Software Product Life Cycle Explained

“Everything that has a beginning has an ending.” Jack Kornfield

It’s crucial to understand that regardless of industry, all products have a life cycle. Understanding how to manage that product life cycle through each stage determines the success or failure of a product.


After the introduction of a product, sales usually first slowly pick up, before entering the growth phase of the product life cycle. Popularity increases, market share increases, and also so does competition. The growth of sales eventually diminishes, and sales flatten during the maturity phase. With the introduction of competitive products and more competitors or substitute products or new technologies, the decline in sales is inevitable; and finally, the product becomes obsolete and is withdrawn from the market.

The higher the amplitude and the broader the curve, the more successful the product is. Getting the right customers and providing them with superior value results in high sales and keeping the customers, making them loyal customers, postpones the decline phase.

Optimizing and controlling the product life cycle is easier said than done and starts way before the introduction of a product. It requires a strategy, careful planning, execution, and control. Above all, it requires a process and methodology for all phases of the process. Software products are no exception, on the contrary, given the high pace of competitors' emergence and technology changes, software products appear and fall off the market much quicker than other more traditional products.

The Software Product Life Cycle Anatomy

Here’s the simplified representation of the product life cycle process:

  • Idea: This is the trigger of the process. The idea for creating a software product is often based only on general gut feeling and set of experiences. Ideation is a very creative process.
  • Design: careful and methodical design and product definition or re-design after review, which includes not only technical design.
  • Development: The implementation, testing, and, where needed, improvements to the design.
  • Deployment: Introduction of the product to the market or a release of the product’s next version. Careful monitoring and measurements are needed at this step.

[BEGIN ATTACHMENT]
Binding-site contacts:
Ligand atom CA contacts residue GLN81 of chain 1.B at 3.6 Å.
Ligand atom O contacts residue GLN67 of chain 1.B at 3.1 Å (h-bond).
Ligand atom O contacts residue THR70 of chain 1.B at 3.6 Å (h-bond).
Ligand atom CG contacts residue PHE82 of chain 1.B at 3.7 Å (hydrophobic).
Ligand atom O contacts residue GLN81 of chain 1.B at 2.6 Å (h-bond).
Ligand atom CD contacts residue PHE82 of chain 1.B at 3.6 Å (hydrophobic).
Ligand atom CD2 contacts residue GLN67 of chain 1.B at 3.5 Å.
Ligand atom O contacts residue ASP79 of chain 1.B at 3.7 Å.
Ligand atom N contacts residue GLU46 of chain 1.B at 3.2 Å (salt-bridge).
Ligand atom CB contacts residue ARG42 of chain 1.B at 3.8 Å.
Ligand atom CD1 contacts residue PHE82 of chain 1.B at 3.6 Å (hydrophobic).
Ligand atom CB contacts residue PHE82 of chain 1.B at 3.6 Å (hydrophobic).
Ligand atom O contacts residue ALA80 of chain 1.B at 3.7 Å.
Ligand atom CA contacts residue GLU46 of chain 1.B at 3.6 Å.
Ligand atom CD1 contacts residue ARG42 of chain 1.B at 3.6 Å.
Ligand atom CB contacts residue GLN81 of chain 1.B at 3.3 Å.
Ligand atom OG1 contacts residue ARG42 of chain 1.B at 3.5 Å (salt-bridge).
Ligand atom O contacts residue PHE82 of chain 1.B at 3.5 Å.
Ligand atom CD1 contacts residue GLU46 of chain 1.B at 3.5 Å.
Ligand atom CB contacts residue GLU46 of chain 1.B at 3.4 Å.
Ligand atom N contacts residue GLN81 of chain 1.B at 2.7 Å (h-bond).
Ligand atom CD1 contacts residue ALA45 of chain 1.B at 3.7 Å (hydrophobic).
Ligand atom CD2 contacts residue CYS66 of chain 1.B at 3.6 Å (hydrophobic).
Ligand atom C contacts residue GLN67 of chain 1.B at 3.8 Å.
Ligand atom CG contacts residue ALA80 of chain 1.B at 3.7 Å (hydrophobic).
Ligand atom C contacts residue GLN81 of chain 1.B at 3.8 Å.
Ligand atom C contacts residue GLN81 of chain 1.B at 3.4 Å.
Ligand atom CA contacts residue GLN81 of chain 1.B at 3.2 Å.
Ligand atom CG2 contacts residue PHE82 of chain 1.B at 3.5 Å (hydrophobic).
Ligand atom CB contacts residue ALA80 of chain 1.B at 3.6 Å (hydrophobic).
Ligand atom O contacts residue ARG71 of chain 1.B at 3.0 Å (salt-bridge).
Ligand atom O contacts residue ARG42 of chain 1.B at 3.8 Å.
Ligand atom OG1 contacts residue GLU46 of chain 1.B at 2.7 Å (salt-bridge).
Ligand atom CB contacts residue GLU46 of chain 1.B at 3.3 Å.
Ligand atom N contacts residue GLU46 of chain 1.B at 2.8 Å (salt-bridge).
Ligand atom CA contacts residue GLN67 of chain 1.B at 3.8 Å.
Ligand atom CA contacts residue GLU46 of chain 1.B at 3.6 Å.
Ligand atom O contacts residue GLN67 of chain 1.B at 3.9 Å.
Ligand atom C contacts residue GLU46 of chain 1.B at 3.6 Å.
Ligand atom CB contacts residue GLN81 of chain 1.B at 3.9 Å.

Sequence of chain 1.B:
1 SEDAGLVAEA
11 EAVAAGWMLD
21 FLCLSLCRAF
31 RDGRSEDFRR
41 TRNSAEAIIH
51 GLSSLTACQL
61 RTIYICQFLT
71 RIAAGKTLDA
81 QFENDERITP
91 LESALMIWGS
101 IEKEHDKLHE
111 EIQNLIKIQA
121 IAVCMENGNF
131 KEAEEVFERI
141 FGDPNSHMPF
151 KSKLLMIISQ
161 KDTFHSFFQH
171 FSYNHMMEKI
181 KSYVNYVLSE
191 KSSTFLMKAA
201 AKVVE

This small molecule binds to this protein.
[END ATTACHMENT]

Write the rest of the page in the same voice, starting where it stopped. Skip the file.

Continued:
• Improvement: To extend the product life or increase the profitability, regular improvements to the design of the product are required. After reviewing the results from the previous release and prioritizing new features, and addressing existing problems, the process goes back to the design phase.
  • Phase-out or end of life (EOL): At some point, it is no longer possible or wise to extend the product life.

This product life cycle is valid for any product, including software products. Moreover, this process matches the agile software development process.

The product life cycle is universal and compound

Although the product life cycle as drawn on the first picture in this post looks quite simple, it is actually the result of multiple “product life cycles.” The product life cycle and its process apply to the technology, a project, a program (set of projects) or product family, a particular product version, and so on. No matter how much you zoom in on it or out of it, it always behaves like a product life cycle again:


Agile Software Development Methodology

This topic deserves a separate article or even a series, but for the sake of giving the high-level overview of the software product life cycle and how software development processes fit into the product-related processes, I decided to include this overview here.

“Agile Development” is an umbrella term for several iterative and incremental software development methodologies. The most popular agile methodologies include Extreme Programming (XP), Scrum, Crystal, Dynamic Systems Development Method (DSDM), Lean Development, and Feature-Driven Development (FDD).

While each of the agile methodologies is unique in its specific approach, they all share a common vision and core values. Agile software development describes an approach to software development under which software requirements and solutions evolve through the collaborative effort of self-organizing and cross-functional teams and their customer(s)/end user(s). It advocates adaptive planning, evolutionary development, early delivery, and continual improvement, and it encourages rapid and flexible response to change. Iterative and incremental development methods can be traced back as early as 1957, with evolutionary project management and adaptive software development emerging in the early 1970s. Nevertheless, the popularity of the agile development methods soared, and the term “agile development” became a buzzword just recently. Nowadays it’s the most popular development approach most of the development teams are practicing.

Below you can see how the agile development process can be graphically represented:


As you can see, the agile development process consists of sprints which are basically iterations of the product life cycle.